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High school seniors spread Ari's light by shaving their heads

Ari's brother Aidan organized an event at Ladue High School to raise money for childhood cancer research

LADUE, Mo. — At Ladue High School, today is a good hair day.

Aidan Dougan, 17, has been growing out his hair for two and a half years.

"I'd grown it out 9 inches, or maybe 10 inches," he said.

But even though he still needs to take his all-important senior pictures, he's about to shave it all off.

"To say I'm proud is such an understatement," his mom Lori Zucker said.

This is all part of a fundraiser for the St. Baldrick's Foundation which raises money for childhood cancer research.  And few know better than Aidan, why that research is so important.

Aidan's sister Ari was one of those rare people who created her own sunshine.

"She was this bubbly, fun person, always telling jokes," remembers Aidan.

When she was just three, Ari was diagnosed with neuroblastoma, a cancer that develops in nerve tissue that usually affects kids under age five.  No one so little should have to go through so much but it never dimmed Ari's smile.

"From ages 3 to 11, she was in and out of the hospital," Zucker said. "Doctors and nurses were her friends and she made the best of her time."

Parents are supposed to plan their children's future, they aren't supposed to plan funerals. But in November of 2017, Ari passed away.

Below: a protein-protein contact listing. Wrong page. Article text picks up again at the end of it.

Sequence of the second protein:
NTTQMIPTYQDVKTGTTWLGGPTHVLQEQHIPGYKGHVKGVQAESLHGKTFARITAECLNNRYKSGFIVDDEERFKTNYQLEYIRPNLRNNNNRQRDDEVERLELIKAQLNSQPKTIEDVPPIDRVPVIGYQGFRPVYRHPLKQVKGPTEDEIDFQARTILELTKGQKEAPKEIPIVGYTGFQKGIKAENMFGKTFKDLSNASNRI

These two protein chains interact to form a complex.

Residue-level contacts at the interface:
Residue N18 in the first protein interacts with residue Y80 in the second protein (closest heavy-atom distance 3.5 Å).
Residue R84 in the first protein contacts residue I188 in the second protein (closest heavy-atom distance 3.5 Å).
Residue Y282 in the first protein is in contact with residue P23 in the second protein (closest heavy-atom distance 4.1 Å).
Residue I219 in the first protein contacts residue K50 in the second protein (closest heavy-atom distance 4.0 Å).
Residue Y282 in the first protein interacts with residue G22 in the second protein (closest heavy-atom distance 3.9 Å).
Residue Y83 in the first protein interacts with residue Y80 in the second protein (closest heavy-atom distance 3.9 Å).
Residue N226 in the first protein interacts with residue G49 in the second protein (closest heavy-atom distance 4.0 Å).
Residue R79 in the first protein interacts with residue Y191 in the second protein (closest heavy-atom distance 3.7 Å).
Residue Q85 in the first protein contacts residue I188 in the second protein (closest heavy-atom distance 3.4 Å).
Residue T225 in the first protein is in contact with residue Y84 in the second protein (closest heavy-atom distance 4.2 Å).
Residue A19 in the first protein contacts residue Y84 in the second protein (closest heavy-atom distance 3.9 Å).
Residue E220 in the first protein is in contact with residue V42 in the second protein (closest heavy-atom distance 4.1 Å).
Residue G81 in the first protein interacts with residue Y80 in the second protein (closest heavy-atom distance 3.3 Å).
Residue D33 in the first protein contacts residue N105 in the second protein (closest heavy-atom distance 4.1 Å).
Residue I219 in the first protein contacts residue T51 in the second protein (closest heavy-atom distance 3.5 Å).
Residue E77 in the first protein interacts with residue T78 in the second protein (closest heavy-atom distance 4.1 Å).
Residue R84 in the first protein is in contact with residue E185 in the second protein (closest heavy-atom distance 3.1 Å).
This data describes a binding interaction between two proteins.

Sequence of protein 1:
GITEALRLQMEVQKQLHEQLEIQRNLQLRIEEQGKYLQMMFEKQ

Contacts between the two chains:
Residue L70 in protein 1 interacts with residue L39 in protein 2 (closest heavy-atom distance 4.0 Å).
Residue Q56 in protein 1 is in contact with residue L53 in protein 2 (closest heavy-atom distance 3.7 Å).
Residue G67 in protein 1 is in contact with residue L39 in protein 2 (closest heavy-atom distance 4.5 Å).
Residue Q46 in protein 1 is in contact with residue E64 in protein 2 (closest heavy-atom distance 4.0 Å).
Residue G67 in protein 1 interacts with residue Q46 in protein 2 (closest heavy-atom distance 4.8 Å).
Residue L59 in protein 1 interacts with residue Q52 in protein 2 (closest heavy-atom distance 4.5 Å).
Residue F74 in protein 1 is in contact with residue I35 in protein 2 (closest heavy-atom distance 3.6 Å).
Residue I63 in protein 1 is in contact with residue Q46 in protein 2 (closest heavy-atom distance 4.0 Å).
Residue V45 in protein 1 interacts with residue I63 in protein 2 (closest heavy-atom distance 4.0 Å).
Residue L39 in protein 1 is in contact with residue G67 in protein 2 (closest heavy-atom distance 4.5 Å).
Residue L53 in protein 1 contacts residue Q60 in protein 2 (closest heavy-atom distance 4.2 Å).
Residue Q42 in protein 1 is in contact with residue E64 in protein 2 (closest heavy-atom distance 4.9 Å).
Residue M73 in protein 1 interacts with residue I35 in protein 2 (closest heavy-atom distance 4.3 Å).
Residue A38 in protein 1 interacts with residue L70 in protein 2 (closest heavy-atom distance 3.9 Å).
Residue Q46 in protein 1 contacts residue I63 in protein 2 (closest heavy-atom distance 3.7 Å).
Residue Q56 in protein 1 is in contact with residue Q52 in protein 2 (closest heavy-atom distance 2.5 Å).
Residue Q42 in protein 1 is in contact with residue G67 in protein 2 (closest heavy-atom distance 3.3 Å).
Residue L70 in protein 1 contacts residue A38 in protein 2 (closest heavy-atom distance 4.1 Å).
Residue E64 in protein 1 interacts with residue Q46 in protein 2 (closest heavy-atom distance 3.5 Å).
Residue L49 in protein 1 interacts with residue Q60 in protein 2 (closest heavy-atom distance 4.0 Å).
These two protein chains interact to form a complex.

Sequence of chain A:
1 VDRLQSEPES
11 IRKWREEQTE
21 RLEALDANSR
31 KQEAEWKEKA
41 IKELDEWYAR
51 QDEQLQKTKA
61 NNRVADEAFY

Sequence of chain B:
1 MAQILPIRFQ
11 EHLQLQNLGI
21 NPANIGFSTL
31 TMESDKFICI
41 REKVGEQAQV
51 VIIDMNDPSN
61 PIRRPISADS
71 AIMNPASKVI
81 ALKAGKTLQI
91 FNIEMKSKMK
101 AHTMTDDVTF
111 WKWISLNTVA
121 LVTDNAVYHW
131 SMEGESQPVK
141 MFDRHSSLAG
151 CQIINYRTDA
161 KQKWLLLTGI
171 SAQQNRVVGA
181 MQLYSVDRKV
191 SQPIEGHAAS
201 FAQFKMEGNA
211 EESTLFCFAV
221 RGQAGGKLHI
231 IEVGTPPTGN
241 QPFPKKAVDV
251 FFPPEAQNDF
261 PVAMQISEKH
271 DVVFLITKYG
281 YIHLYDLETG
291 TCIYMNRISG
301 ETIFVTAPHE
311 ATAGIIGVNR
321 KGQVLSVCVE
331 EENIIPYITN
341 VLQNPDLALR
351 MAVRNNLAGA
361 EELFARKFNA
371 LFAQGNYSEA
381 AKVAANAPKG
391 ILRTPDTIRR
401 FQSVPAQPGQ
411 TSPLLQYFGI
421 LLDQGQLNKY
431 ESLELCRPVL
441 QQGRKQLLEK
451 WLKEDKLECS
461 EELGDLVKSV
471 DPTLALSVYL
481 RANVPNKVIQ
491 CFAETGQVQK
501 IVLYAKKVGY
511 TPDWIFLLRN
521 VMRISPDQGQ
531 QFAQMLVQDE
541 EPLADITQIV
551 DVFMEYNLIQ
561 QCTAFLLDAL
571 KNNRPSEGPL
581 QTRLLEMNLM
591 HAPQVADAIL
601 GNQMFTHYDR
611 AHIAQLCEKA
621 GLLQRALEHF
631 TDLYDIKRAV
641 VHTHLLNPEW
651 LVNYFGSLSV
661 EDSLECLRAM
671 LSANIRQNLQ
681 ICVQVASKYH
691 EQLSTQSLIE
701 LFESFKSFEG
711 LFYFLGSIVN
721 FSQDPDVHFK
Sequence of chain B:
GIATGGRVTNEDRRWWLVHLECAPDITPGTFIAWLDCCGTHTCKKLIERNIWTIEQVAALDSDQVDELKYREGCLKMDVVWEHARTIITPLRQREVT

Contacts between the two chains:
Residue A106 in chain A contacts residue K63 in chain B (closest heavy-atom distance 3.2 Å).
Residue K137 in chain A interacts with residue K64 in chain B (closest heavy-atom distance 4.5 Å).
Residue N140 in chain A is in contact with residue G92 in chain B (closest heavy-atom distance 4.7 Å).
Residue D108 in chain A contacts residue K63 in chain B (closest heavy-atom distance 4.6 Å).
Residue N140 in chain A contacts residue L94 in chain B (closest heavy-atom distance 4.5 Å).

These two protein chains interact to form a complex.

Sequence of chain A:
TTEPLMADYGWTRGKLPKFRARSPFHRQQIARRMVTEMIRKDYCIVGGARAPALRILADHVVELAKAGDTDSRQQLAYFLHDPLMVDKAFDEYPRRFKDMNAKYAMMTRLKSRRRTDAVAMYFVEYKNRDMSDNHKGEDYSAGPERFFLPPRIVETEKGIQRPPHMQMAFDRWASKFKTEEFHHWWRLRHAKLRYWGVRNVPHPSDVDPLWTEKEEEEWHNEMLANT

So this day at Ladue High School isn't about hair it's about heart.

And though Aidan likes his long locks, something important happens when he shaves it off.

"I'd get questions about it and I could help spread awareness that way," Aidan said.

In fact, some of Aidan's friends put their vanity aside to shave their heads in support.

 "We're in our head a lot kind of thinking about ourselves, so I think it's a really good thing to think about someone else for a change," said 17-year-old Noah Marut who also had his head shaved.

Less than 4% of the federal budget for cancer research is dedicated to childhood cancer. 

"So that's why families like ours. We have to raise money in order to save our kids," Zucker said.

Honoring his sister by going a cut above. One young man showing us all that bald can be beautiful.

"We can take her light and we can take her kindness and since she's not here anymore to spread it, we can spread it for her," Zucker said.

Lori and the Dougan's also started a foundation to help kids battling cancer, called "Spread Ari's Light" and they have a big, fundraising event next month.

If you'd like to help, go to SpreadArislight.com.

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